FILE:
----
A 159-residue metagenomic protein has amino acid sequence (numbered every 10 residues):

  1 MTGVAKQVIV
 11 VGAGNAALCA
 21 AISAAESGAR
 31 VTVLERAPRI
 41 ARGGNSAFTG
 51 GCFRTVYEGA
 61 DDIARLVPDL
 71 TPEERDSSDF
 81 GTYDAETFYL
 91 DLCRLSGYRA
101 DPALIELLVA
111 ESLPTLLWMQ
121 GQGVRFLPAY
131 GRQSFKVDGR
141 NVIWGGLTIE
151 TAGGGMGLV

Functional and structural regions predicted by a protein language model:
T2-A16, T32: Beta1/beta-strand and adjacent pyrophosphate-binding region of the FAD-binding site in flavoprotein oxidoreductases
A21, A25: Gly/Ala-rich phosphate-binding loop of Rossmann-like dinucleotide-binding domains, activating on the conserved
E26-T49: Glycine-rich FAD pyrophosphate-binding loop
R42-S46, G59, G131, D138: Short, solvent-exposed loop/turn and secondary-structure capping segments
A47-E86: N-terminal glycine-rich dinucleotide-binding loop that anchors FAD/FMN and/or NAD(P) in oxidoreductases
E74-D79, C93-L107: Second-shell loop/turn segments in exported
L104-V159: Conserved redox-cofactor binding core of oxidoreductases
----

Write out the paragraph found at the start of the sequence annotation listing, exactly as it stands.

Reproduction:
A 159-residue metagenomic protein has amino acid sequence (numbered every 10 residues):